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The concept of the future of work is something we’ve been hearing about for a while now. It often sounds like a bit of science fiction and seems somewhat pie-in-the-sky, but if you think about it, this transformation has already been tiptoeing its way into our work lives. A few years ago we collectively forced IT’s hand with our insistence that we be allowed to use our smartphones and tablets for work. Now we can work anywhere and anytime using our mobile devices. Meanwhile, IT has been leading the charge in improving the way we collaborate across voice, video, and text-based systems to help us manage the surge of globalization and the challenges of working with people across time zones. And, enterprise social messaging is finally finding its place in our organizations. These are not insignificant changes – especially in such a short timeframe.


But most organizations are still struggling to catch up – both technically and culturally – with activities we take for granted in our personal lives. We video chat with friends on our smartphones, find and reserve tables at the best restaurants at the touch of our finger, and quickly learn to do just about anything on YouTube. We can even automate and remotely control our lights, heat and appliances in our homes using off-the-shelf technology from the local home improvement store. Wouldn’t it be great if our work life was this streamlined?  Wouldn’t you want to work at the company that offered this kind of integrated experience? Smart parking, smart office, smart learning, smart wellness, smart meetings, smart everything.


Shouldn’t our workplaces and our work experiences be “smart”?

Business leaders seem to think so and there are some major new trends that will both compel and assist organizations toward these changes. Trends such as the surge of Millennials and Gen-Z’s that are creating a quad-generational workforce and will soon be in the majority. Or the trend that shows employees becoming less and less engaged and motivated by their work. The major the shift to the gig-economy. And, perhaps most importantly, there’s the whole Internet of Things (IoT) disruption. What does this mean for the organization and for the employees? Here are just a few important items:

  • Dramatic cost savings are emerging in big ticket items like real estate, facilities, and travel.
  • Measurable and significant improvements are possible for worker productivity.
  • Enterprises are focusing on creation of an employer brand to attract and retain top talent.
  • There is a cultural shift from the struggle for a work-life balance to a creation of a work- life rhythm.
  • Onboarding processes and the collection of tribal knowledge must improve to help manage the constant workforce churn.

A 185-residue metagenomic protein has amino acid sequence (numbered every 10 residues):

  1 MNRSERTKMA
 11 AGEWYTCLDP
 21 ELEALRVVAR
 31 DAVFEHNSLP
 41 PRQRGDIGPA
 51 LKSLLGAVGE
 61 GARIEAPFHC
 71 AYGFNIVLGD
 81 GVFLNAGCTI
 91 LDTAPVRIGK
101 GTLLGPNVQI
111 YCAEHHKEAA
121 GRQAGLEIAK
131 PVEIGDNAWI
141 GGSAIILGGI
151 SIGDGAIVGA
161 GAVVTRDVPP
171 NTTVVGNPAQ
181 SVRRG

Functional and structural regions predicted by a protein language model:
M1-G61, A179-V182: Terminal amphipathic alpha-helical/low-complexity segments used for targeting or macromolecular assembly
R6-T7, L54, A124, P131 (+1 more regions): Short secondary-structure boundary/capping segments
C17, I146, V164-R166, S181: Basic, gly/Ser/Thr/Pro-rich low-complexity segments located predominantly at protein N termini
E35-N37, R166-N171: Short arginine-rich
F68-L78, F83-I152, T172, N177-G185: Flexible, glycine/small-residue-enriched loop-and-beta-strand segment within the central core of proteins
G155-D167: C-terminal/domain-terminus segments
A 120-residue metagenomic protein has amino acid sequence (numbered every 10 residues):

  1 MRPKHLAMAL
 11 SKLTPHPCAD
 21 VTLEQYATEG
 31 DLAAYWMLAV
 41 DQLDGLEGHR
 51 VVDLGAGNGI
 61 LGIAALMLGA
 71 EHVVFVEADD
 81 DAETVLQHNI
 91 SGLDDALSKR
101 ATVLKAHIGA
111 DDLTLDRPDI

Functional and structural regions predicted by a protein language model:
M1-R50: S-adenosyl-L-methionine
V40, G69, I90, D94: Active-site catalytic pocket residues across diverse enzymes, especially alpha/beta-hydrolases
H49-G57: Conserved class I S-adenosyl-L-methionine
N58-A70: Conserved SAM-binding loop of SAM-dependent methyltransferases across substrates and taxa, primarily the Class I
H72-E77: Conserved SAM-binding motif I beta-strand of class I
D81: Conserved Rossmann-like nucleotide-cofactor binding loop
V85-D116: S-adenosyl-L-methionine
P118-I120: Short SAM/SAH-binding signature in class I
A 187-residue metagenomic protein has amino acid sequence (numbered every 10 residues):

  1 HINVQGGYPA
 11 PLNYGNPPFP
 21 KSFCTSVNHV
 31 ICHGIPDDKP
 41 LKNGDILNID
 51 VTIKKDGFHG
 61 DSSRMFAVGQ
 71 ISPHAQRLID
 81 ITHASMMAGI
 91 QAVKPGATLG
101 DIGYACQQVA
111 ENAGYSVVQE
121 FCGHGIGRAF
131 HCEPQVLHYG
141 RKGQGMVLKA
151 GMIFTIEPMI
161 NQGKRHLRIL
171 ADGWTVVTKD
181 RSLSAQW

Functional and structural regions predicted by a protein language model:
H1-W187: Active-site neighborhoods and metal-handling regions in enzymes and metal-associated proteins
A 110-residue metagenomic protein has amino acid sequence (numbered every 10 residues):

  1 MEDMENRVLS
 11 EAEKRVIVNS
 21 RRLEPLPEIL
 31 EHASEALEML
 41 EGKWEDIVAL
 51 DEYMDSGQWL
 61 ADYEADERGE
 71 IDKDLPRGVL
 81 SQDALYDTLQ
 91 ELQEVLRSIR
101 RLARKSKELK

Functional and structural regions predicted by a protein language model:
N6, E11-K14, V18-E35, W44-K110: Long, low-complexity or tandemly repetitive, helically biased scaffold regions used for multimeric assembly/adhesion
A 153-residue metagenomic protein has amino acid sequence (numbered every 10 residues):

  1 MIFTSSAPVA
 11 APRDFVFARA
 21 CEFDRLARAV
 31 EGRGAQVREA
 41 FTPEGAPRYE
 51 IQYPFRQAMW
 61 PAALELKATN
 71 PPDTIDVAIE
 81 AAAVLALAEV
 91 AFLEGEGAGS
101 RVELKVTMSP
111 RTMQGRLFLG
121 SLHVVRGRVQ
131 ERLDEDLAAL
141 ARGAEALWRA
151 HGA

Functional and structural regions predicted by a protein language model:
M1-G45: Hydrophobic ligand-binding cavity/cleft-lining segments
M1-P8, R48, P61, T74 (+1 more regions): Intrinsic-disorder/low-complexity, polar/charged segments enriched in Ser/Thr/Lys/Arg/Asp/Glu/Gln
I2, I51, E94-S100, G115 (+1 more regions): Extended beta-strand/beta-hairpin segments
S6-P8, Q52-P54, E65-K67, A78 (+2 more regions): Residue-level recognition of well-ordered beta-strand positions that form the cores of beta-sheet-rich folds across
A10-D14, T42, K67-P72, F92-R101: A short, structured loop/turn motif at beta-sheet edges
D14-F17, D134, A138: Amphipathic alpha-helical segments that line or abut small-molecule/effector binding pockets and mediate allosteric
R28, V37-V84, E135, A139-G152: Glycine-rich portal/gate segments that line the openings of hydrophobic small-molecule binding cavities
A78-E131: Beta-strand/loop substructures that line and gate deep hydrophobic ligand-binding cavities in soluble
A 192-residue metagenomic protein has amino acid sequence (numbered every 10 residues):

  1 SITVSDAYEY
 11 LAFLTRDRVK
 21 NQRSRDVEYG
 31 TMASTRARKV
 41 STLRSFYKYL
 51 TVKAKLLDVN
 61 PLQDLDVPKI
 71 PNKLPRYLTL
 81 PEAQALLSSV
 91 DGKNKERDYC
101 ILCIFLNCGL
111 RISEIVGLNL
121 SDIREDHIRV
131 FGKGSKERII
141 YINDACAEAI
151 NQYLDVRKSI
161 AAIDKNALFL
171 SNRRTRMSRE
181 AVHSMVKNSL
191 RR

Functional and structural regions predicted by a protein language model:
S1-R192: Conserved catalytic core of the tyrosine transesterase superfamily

Industry experts refer to this transformation as the Future of Work or the Digitization of Work. It’s part of the larger Digital Business Transformation that is currently impacting all industries. Organizations that ignore or postpone action must understand the consequences. Ultimately this is not optional and laggards are more likely to become one of the four in ten industry incumbents that will be displaced in the next five years.


The work involved in planning this transformation is complex. It involves rethinking business models, processes, and cultures – plus significant investments in technology and even building design. For leaders in facilities, corporate real estate, HR, and IT, this is a chance to expand the role of their organization – to drive business value using not only people, but also spaces and things. The scope is enormous, often overwhelming, and is prone to fragmented projects that can result in inconsistent user interfaces, unconnected business processes, frustrated users, and missed opportunities. The following diagram shows the six major domains in the digital work landscape.


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Then you must consider these Five Key Actors and Seven Basic Needs of the Workforce across each of these domains as you plan and prioritize:

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So how do you approach something that is so widespread, unstructured, and complex? As with any major initiative, you need a holistic, structured, and architectural approach that aligns technical, social, and business drivers. You will need to create:

  • Clear, cross-functional strategies based on business imperatives, not technology
  • Structured frameworks that identify and consider each of the various participants
  • Clarity in understanding the diverse needs of the participants (including all five actors shown in the diagram)


My colleagues and I in Cisco® Advanced Services have developed an approach to the digitization of work that maps the various connections across initiatives and helps to establish priorities. It includes tools and models such as the Digital Work Landscape, Digital Work Framework, and Digital Work Reference Architecture. These are all described in my two-part white paper - The Digitization of Work: A Structured Approach to Transforming the Workforce Experience - Part 1, Part 2. It provides insights and tools that will serve as guides as you consider how to best utilize collaboration technologies, mobile and location-aware applications, enterprise social messaging, analytics, and IoT solutions to improve your workforce experience.


Please review the white papers and let me know what you think. I would love to hear about your own insights and the plans your organization is making. Feel free to use these ideas as you begin your Digitization of Work deployment. As you progress, I encourage you to discuss your strategy with your Cisco® account manager, client services manager, workforce experience advisor, or channel partner.